In Chapter Two (XIV) of Eugene Onegin Pushkin mentions dvunogikh tvarey milliony (the millions of two-legged creatures) who are for us orudie odno (only tools). There is dno (“bottom”) in odno (neut. of odin, “one”). Odno = Odon (world-famous actor and Zemblan patriot) = Nodo (Odon’s half-brother, a cardsharp and despicable traitor). In his essay Pouchkine ou le vrai et le vraisemblable (1937) VN points out that, had Pushkin lived a couple of years longer, we would have had his photograph. Kinbote completes his work on Shade’s poem and commits suicide on Oct. 19, 1959, the anniversary of Pushkin’s Lyceum. Shade’s, Kinbote’s and Gradus’ “real” name seems to be Botkin. An American scholar of Russian descent, Professor Vsevolod Botkin went mad and became Shade, Kinbote and Gradus after the tragic death of his daughter Nadezhda (Hazel Shade of Kinbote’s Commentary). There is nadezhda (a hope) that, after Kinbote’s suicide, Botkin, like Count Vorontsov (another target of Pushkin’s epigrams, “half-milord, half-merchant, etc.”), will be full again.
Here is an improved version of the anagram in my previous post (“London, Lute, kvaka sesva, Avenue Guillaume Pitt & Chose University in Ada”):
Sekvana + Moskva + revolt = kvaka sesva + Lermontov
Sekvana – Sequana (the Latin name of the Seine, a river that flows throw Paris) in Russian spelling; in his epistle to Vasiliy Pushkin (a minor poet, uncle of Alexander Pushkin) Count Khvostov pairs Sekvana with the Thames and, in one of the next lines, mentions the Volga; “the Volga region and similar watersheds” are mentioned by Van Veen in the chapter dedicated to his novel Letters from Terra (2.2)
Moskva – Moscow; the Moskva river that flows through Moscow
revolt – in “History of Pugachov” (1834) Pushkin says: 'God save us from seeing a Russian revolt, senseless and merciless.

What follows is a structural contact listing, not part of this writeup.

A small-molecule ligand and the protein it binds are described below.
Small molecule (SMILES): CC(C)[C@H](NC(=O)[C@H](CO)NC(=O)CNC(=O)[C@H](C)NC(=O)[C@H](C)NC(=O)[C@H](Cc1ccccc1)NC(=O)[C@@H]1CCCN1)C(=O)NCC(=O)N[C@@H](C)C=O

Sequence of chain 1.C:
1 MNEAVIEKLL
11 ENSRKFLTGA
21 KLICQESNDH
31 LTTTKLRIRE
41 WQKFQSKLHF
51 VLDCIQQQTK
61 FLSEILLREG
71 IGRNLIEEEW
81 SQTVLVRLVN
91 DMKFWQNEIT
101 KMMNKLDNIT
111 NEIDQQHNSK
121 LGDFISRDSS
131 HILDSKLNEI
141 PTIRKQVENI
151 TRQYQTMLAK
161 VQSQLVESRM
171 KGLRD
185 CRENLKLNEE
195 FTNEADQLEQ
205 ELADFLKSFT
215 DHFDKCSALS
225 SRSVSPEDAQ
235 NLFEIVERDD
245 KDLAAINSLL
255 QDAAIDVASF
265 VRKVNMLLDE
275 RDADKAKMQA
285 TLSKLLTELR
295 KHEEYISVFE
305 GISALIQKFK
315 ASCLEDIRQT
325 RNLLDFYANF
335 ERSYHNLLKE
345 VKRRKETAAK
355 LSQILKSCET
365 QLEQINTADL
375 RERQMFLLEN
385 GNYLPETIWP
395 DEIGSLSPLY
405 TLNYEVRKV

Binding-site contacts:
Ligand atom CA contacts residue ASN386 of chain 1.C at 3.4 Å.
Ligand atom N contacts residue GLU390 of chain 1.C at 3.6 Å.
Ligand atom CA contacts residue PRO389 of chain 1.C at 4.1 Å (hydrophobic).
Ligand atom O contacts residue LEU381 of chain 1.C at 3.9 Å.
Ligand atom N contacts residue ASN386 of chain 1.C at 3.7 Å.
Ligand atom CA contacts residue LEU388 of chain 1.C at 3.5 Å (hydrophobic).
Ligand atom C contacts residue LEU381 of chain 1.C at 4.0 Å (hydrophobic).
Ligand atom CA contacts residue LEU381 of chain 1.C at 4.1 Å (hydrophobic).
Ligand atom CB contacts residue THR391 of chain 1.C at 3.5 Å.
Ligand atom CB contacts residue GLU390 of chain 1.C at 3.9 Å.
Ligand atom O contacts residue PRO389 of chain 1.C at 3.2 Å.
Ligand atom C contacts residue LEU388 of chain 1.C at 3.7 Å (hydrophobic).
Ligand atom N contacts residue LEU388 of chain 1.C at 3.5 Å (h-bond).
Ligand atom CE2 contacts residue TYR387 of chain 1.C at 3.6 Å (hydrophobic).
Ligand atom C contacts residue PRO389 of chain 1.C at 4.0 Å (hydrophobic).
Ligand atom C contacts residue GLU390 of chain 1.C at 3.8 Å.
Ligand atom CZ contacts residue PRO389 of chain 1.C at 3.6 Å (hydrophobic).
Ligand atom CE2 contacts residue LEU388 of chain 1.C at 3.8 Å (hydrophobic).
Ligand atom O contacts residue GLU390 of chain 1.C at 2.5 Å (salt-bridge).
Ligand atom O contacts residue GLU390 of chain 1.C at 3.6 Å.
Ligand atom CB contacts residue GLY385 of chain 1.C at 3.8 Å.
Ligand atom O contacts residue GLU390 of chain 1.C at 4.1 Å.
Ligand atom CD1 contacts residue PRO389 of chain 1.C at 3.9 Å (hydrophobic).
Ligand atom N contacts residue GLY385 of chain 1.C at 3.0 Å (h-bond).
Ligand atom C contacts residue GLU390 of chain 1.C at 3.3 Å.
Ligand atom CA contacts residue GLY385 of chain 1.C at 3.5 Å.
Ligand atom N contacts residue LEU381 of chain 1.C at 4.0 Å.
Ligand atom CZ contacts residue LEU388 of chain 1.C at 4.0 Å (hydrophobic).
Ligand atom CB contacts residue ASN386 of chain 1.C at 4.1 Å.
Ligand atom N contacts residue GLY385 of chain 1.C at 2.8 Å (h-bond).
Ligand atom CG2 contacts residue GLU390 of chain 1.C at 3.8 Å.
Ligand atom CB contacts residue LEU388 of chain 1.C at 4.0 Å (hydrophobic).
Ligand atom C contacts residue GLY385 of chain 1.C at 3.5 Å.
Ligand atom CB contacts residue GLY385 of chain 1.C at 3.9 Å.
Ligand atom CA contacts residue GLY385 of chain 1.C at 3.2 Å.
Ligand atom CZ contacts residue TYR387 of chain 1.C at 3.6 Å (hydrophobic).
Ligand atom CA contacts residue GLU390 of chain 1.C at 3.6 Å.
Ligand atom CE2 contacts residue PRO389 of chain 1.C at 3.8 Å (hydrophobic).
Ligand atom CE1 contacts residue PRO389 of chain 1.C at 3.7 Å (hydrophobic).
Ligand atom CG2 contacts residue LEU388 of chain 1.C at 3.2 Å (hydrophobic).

kvaka sesva – quoi que ce soit (whatever it might be) in Marina’s mispronunciation
In “The Demon” (1840) Lermontov compares Mount Kazbek to gran’ almaza (a diamond’s facet). As a child, Van “puzzled out the exaggerated but, on the whole, complimentary allusions to his father’s volitations and loves in another life in Lermontov’s diamond-faceted tetrameters” (1.28). The lines in “The Demon” are paraphrased by Van in the chapter in which speaks of his father’s death:
He greeted the dawn of a placid and prosperous century (more than half of which Ada and I have now seen) with the beginning of his second philosophic fable, a ‘denunciation of space’ (never to be completed, but forming in rear vision, a preface to his Texture of Time). Part of that treatise, a rather mannered affair, but nasty and sound, appeared in the first issue (January, 1904) of a now famous American monthly, The Artisan, and a comment on the excerpt is preserved in one of the tragically formal letters (all destroyed save this one) that his sister sent him by public post now and then. Somehow, after the interchange occasioned by Lucette’s death such nonclandestine correspondence had been established with the tacit sanction of Demon:
And o’er the summits of the Tacit
He, banned from Paradise, flew on:
Beneath him, like a brilliant’s facet,
Mount Peck with snows eternal shone. (3.7)
On Ada’s sixteenth birthday Demon wants to give her une rivière de diamants. Marina objects to Demon giving kvaka sesva to his daughter.
Lermontov’s poem Borodino (1837) begins as follows:
“Скажи-ка, дядя, ведь не даром
Москва, спалённая пожаром,
Ведь были ж схватки боевые,
Да, говорят, ещё какие!
Недаром помнит вся Россия
Про день Бородина!"
"Tell me now, uncle, not in vain,
after all, was flame bound Moscow
Given over to the French.
For there were surges of battle,
They say, and were there ever!
Not in vain does all Russia remember
The day at Borodino!"
Describing the Night of the Burning Barn (when he and Ada make love for the first time), Van mentions Mlle Stopchin (a representative of Mme de Ségur, née Rostopchine, author of Les Malheurs de Sophie) and Mlle Larivière (Lucette’s governess):
A sort of hoary riddle (Les Sophismes de Sophie by Mlle Stopchin in the Bibliothèque Vieux Rose series): did the Burning Barn come before the Cockloft or the Cockloft come first. Oh, first! We had long been kissing cousins when the fire started. In fact, I was getting some Château Baignet cold cream from Ladore for my poor chapped lips. And we both were roused in our separate rooms by her crying au feu! July 28? August 4?
Who cried? Stopchin cried? Larivière cried? Larivière? Answer! Crying that the barn flambait? (1.19)
The Great Moscow Fire of 1812 started thanks to Rostopchin’s orders (the governor of Moscow, Count Rostopchin was the father of Mme de Ségur). The Baronial Barn near Ardis Hall was set on fire by Kim Beauharnais (the kitchen boy and photographer at Ardis who was bribed by Ada). Josephine Beauharnais (known on Antiterra as Queen Josephine, 1.5) was Napoleon’s first wife.